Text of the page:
means of legislation).
Facilitating Members to perform their representation function:
providing a forum for the discussion of issues of national
concern; being a sounding board for the people.
Accountability, keeping the Executive accountable to the people
through the legislature.
Sometimes these functions overlap, and it is important not to see them
as isolated or mutually exclusive. Usually a legislature does not
legislate on Monday, provide a national forum on Tuesday, and make
Wednesday the day on which is performs its function of accountability.
The functions frequently cross categories; when Members are debating
legislation, they are obviously involved in the legislative function,
but as most Bills are initiated by the Government, the Parliament is
also exercising its accountability function. This is reflected in the
functions that parliamentary committees perform.
Functions of parliamentary committees
General functions: Parliamentary committees can range over all the
functions that the legislature itself performs, with the exception
of determining the formation of the Government. They perform
functions which Houses of Parliament are not as well-fitted to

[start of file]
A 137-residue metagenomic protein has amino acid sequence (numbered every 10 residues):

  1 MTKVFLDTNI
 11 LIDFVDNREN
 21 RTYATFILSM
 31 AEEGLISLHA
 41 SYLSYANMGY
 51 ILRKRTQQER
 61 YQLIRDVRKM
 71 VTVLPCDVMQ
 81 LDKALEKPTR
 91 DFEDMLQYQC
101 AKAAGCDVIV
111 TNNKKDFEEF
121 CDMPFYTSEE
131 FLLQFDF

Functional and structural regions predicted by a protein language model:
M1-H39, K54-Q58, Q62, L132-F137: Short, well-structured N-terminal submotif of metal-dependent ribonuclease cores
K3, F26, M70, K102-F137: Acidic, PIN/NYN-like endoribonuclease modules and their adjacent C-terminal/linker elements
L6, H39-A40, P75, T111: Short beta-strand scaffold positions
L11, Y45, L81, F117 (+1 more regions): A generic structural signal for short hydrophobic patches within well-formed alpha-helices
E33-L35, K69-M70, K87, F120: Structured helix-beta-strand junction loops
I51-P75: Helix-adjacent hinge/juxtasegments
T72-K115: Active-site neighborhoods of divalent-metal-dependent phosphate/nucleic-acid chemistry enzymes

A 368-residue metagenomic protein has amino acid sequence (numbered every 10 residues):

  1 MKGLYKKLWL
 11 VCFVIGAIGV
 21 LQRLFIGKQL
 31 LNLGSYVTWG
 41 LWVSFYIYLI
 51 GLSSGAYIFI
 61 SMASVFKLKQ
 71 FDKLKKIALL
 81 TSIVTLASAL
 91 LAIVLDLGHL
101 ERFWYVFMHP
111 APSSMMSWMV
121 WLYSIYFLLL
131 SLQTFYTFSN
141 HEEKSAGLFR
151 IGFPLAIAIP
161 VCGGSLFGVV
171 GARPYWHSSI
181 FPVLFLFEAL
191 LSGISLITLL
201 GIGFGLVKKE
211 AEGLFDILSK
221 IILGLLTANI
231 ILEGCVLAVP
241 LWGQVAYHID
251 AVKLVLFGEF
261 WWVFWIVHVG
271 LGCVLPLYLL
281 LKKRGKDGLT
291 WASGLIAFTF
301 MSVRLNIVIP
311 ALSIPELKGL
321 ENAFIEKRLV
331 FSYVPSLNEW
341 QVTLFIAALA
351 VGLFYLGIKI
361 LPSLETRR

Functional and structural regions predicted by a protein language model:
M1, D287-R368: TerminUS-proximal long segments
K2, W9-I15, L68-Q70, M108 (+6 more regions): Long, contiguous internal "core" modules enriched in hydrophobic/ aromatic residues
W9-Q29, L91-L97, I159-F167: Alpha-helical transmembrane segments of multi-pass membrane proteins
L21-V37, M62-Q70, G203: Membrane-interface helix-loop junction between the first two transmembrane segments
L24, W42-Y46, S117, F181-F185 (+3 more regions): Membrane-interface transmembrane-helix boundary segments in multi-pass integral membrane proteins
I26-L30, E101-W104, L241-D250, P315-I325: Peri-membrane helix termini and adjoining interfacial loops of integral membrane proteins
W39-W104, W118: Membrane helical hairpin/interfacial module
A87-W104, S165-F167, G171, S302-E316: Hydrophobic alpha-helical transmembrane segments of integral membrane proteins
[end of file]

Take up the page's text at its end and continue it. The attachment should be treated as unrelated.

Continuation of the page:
perform, such as finding out facts of a case or issue, examining
witnesses, sifting evidence and drawing up reasoned conclusions.
Accountability: Committees provide an increased ability for the
Parliament to scrutinise government policy and expenditure.
Committees are frequently appointed to parallel the ministerial or
departmental structure adopted by the Executive. Each committee has a
responsibility to provide oversight of government agencies within
specific portfolios. It is not unusual for the scope of each
committee’s scrutiny power to be provided in a list from the Speaker
at the beginning of each Parliament.
The accountability functions of parliamentary committees include their
to conduct inquiries;
to compel the attendance of persons and presentation of documents;
to make reports and recommendations to Parliament.
In another presentation, I have identified the important role of
parliamentary committees in assisting Parliament to perform a role in
the peace building process. Parliamentary oversight of the security
sector (military, police & intelligence services) is desirable as part